As we journey into 2020, I am reflecting on the HyFlex teaching model. In higher ed, this concept is presented as a choice to a student. In our school district and many in our region, parents and students are choosing face to face or online instruction. With that in mind, here are some advantages of the HyFlex model.
After making it through this spring with COVID-19 many teachers are asking whats next. Unfortunately there is no clear answer other than we know things are changing. Every state, city and municipality has different factors influencing decisions about fall 2020. How do we as educators deal with these changing factors when much of it is out of our hands? Looking at the behaviors of colleges and universities will provide insights into what will happen in schools. After all, when many major universities began shutting down in the spring, this set the bar for everyone else. In light of all this, I would urge you to begin reading about the concept of a "Hy Flex" classroom. This instructional model has many of the elements of flipped and blended learning. The idea is a classroom can quickly convert from face to face to online instruction. In some instances a student would have the option to choose which method they want (Not sure what teacher on the planet Earth has time to plan for this one). This concept makes me wonder if schools will adopt a more proactive shutdown approach to illness. We have all been in classroom when the flu hits and half the kids are gone. Will this model be used as a method of flexible instruction if schools shutdown again? Only time will tell. Here's a few links to better understand this trend and what may be coming to your classroom.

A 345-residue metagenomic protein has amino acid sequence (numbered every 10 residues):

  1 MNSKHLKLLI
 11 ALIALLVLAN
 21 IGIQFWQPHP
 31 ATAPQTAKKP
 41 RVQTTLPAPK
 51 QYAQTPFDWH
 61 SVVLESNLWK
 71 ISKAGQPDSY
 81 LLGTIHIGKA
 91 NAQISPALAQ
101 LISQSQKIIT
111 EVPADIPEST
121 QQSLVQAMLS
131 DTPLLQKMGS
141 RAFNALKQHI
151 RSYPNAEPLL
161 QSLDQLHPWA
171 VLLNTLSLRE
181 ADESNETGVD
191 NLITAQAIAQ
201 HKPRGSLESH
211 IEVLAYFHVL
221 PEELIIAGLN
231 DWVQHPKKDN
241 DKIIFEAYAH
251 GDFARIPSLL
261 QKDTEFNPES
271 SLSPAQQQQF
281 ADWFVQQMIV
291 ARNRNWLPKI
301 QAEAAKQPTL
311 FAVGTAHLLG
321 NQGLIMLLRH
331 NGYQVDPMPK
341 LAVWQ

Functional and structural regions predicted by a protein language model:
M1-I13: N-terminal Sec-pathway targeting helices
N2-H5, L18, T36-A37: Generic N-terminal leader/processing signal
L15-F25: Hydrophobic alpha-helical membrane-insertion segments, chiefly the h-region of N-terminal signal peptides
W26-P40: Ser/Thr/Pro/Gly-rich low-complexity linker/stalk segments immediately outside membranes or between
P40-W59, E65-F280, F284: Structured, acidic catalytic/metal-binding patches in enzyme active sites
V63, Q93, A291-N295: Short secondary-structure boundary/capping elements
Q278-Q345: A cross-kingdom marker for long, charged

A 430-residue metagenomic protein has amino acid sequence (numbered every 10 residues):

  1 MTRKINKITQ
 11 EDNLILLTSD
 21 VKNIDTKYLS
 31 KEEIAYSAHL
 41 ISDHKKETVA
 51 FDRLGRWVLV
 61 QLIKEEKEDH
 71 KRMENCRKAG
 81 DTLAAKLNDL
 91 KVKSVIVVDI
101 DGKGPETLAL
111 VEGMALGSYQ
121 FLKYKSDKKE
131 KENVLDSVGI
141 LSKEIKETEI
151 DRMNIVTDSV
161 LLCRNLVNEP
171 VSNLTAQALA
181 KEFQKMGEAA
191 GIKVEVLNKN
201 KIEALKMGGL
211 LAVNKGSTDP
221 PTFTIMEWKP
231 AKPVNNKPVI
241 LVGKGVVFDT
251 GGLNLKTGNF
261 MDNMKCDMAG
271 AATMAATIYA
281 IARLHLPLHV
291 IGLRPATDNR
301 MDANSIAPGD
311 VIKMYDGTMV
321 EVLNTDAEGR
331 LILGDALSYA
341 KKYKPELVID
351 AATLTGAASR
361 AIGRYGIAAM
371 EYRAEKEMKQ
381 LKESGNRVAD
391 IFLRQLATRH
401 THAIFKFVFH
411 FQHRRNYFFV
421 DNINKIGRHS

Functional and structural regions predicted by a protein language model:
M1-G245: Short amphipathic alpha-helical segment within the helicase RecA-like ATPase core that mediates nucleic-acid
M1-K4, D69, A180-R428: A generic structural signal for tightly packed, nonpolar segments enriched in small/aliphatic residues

Inside Higher Ed: Hy Flex Courses
Educause: 7 Things you should know about the high flex classroom.
Hybrid Flexible Course Design
Plants are a great topic for middle school. I am always looking or ways to review the various groups of plants after each instruction unit. Check out this 2 minute video doodle. Its perfect to help your students review everything they have learned about this important kingdom of life. If you need more resources, check out ourPlants for Middle School series.
If you are using Canvas, rubrics are a great time saver. The following tech tip explains how to reuse rubrics in Canvas to make grading more efficient.
Recently I have been working on some Doodle Videos to help my students better understand plants. This one is geared for middle school students learning the complex fern life cycle. If you are interested in the accompanying resources, please check out my Seedless Vascular Plant Lesson for Middle School
Many of us a making online resources for our students and printable packets for those that lack internet. Here's a two tips to save you time and energy.
1. Plan out your content first. I like to create a presentation that lays out my lesson. That way if I am teaching live, recording or sending a copy home, all kids are getting similar materials.
2. Print to PDF is an easy way to take your presentations and turn them into packet forms that can be send home. The following clip will explain how this work.
During this next month I am going to be hosting a series of short tips for teaching science online. These short videos will provides quick and simple lesson I have learned overs the past decade as an online teacher and course designer.
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What if Jupiter was a star?